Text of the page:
Travelling Around EU with a digital COVID certificate
Last Tuesday, 25 January, EU ministers agreed that valid EU digital COVID certificate holders should not be subject to additional restrictions such as quarantine when entering another member state.
As a result of a recommendation adopted, those vaccinated, recovered from the COVID-disease, or have a negative COVID-19 test should not be subjected to quarantine. Travelling Around EU with a digital COVID certificate
Though endorsed by most EU member states and agreed by the EU Council, the recommendations are not mandatory.
“It is important that member states follow up on this agreement and implement the rules agreed without delay. Each member state decides based on the circumstances it is facing,” Health Commissioner Stella Kyriakdes and Commissioner for justice Didier Reynders said in a joint statement following the agreement.
“It is time to look at the discontinuation of the additional travel measures that several member states have introduced in the past weeks, making travel more cumbersome and less predictable across the EU,” the note follows.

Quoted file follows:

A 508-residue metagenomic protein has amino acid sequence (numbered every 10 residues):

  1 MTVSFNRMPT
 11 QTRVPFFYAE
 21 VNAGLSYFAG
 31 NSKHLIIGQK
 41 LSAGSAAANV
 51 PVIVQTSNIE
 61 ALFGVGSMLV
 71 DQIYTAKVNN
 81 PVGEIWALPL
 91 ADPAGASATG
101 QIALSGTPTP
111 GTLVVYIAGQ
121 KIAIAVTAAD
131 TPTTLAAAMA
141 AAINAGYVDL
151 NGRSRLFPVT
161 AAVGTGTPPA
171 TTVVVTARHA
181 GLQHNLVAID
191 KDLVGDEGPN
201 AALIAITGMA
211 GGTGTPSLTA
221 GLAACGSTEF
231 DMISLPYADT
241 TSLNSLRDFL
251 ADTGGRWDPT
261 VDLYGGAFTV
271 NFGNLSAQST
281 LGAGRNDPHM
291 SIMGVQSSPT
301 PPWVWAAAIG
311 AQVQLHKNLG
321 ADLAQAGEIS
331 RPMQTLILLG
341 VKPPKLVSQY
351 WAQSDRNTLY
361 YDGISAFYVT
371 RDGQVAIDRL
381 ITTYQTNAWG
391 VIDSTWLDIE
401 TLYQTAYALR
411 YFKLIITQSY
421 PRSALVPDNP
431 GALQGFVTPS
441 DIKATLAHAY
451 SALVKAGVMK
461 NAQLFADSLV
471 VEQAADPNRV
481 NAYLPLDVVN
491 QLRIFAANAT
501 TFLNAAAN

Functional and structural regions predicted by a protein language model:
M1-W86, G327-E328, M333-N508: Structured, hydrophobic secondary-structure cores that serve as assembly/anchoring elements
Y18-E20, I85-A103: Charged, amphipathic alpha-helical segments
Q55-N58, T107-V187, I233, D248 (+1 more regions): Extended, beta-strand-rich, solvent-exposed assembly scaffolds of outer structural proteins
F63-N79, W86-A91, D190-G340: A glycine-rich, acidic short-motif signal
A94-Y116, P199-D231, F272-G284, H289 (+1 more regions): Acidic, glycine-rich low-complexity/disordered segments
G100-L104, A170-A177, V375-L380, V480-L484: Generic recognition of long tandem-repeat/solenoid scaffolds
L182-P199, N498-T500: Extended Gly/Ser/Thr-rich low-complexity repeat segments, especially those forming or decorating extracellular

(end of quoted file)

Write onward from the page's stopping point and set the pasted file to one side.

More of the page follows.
Italia, for instance, raised eyebrows in Brussels when it introduced mandatory PCR tests for vaccinated travellers and quarantined travellers who did not have a vaccination.
The COVID certificate expires nine months after the primary vaccination
According to the European Commission, the EU Digital COVID Certificate will only be valid for nine months following the last dose of the primary vaccination cycle as of 1 February 2022. Travelling Around EU with a digital COVID certificate
When the initial vaccines received within 270 days of travelling, individuals should enter another EU country with a valid vaccine certificate.
For travellers without vaccinations or recovery certificates coming from ‘dark red’ areas, member states are still allowing to require mandatory testing and a 10-day quarantine.
Additionally, ministers agreed to introduce a new weighted figure that considers the percentage of vaccinated people when drafting the traffic lightmap by the European Centre for Disease Prevention and Control (ECDC).
Despite Omicron spreading rapidly across the continent, new recommendations strengthen the ’emergency brake’ in case new variants of concern appear.
Consequently, as soon as a member state puts restrictions to limit the spread of an emerging variant, the EU Council, the Commission, and the ECDC will review the situation. Leading to a coordinated approach ultimately agreed by the Council.
Some member states’ recommendations that passenger locator forms PLF should be removed have not passed. It looks like it will stay longer as a requirement for inter-European travel.